New Year’s Day superstitions: What are they and where did they originate?

There are so many New Year’s Day superstitions but where did they come from and is there any weight to them?

New Year's Day superstitions
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Whether you're planning on staying in bed to nurse the very first hangover of 2023, or you're up and about planning to start as you mean to go on, you might want to check you're not breaking any New Year's Day superstitions - because there's a lot of them.

Once the New Year's Eve tradition of wearing novelty glasses and giving kisses at midnight is over, it's time to step into the superstitions of New Year's Day. There are so many New Year's superstitions and accompanying folklore from around the world that you might or might not be familiar with, but will likely want to adhere to. Here we explore some some popular New Year’s Day superstitions and explain their origins. 

And New Year's Day isn't the only superstitious day of the year. There's the unlucky Friday 13th (opens in new tab) too and it's also tradition to say 'white rabbits' on the first of each month (opens in new tab).

why is cleaning bad luck on New Year's Day?

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Why is cleaning on New Year’s Day bad luck?

Cleaning on New Year's Day is seen as bad luck, with several traditions, superstitions, myths, and old wives’ tales saying that to do so would cause you to wash away or remove good aspects of life. One tradition says that doing clothes washing on the first day of the year could even ‘wash away a loved one,’ meaning that someone you know may subsequently pass away in the coming year.

Another says that washing up on New Year’s Day will simply ‘wash away good luck’. Similarly, sweeping the floors could also sweep away good fortune.

Even emptying the bins should be avoided on New Year’s Day. Some superstitions says that removing anything from the house on the first day of the year could cause your prosperity to disappear.

It is unknown where or when the tradition of avoiding housework on New Year's `day originated, but that hasn't stopped people following it for years. While they're all mere superstitions, any suggestion to avoid cleaning the house will be welcomed with open arms.

New Year's Day Superstitions

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Why should you avoid crying on New Year's Day?

According to superstition, crying on New Year's Day is said to set the tone for a year full of sadness and sorrow. Even if you're shedding tears of joy, the act of crying for any reason is believed to set a bad tone for the coming year.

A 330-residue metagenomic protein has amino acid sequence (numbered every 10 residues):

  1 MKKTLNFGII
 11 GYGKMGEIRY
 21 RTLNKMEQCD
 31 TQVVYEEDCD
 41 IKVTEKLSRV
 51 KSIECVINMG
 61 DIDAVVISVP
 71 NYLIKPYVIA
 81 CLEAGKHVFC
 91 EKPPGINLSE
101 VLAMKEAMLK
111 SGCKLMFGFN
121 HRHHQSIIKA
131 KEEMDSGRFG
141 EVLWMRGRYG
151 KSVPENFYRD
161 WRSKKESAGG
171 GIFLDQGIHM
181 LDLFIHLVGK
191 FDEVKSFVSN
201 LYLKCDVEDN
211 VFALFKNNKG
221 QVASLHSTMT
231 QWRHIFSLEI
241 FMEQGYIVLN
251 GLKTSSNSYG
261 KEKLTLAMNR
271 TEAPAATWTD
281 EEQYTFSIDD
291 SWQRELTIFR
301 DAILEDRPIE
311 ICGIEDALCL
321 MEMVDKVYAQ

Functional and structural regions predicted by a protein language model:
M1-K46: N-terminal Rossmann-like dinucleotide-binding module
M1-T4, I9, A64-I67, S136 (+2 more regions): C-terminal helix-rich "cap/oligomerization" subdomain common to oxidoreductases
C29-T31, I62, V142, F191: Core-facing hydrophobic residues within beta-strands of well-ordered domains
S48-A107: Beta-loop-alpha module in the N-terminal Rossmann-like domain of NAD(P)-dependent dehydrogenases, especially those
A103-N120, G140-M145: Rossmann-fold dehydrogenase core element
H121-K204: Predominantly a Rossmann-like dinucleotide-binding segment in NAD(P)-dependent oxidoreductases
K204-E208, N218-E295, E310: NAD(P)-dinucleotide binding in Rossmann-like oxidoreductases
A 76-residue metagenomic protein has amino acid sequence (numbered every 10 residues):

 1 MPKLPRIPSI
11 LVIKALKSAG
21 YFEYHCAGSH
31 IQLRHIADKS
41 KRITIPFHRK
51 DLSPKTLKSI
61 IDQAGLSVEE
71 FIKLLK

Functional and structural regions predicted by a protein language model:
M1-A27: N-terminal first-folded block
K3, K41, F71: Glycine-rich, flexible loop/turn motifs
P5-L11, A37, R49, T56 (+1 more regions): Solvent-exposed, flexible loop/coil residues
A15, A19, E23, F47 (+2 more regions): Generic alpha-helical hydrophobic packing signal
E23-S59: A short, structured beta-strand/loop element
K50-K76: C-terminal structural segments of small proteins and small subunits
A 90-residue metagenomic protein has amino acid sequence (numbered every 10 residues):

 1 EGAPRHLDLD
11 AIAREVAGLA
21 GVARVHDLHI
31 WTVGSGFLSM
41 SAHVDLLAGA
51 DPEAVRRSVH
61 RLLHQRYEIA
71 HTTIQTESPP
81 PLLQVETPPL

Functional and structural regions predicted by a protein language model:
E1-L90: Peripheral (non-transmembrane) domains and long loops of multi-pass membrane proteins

While the origins of this superstition are unknown, there is a Chinese superstition that may have influenced this western belief. The Chinese superstition states that the cry of a child on New Year's will bring bad luck to the family, so parents do their best to keep children from crying by whatever means possible.

New Year's Day superstitions

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What to do for good luck on New Year’s Day.

While there are plenty of things to avoid doing on New Year's Day to avoid bad luck, there are an equal amount of the things to do to welcome in good luck. One simple tradition, which originated in Brazil and is now adhered to around the globe, is to wear white in order to promote peace of mind for the year ahead - it's worth a shot! 

If you can manage to get yourself out of bed and to the nearest cash point, the venture may be worth your while. According to one superstition, simply keeping cash in your purse or wallet will encourage financial stability and prosperity for the next year.

If you’re hoping that 2023 will be full of adventure and are planning to travel abroad to see some of the world's sights, this Colombian tradition is a must. The tradition encourages people to take an empty suitcase for a stroll around the streets to channel good fortune for your upcoming travels.

New Year's Day superstitions

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A rather practical South American superstition encourages people to stock their kitchen cupboards. The myth states that having your pantry or kitchen cabinets filled to the brim on New Year's Day signifies good luck and will ensure that you and your family to avoid hardship or poverty in 2023.

If you're New Year's didn't go to plan, or if you're simply looking to blow off some steam, this tradition is the one for you. While it's slightly crazy, this Danish traditions allows you to banish bad spirits and say goodbye to any negative vibes from the previous year. According to the myth, all you need to do is head to a friend’s house and, with their permission of course, smash an old plate on their door.

The act is said to be one of affection and friendship. And, in fact, New Year's Day may be the only day of the year where it's a good sign to open your front door and find a large pile of smashed china because it means you’re loved by many. And, though we doubt you need telling, the people of Denmark always use plates that are already cracked or damaged instead of ruining their new porcelain.

Charlie Elizabeth Culverhouse
Royal News and Entertainment writer

Charlie Elizabeth Culverhouse is royal news and entertainment writer for She began her freelance journalism career after graduating from Nottingham Trent University with an MA in Magazine Journalism, receiving an NCTJ diploma, and earning a First Class BA (Hons) in Journalism at the British and Irish Modern Music Institute. She has also worked with BBC Good Food and The Independent.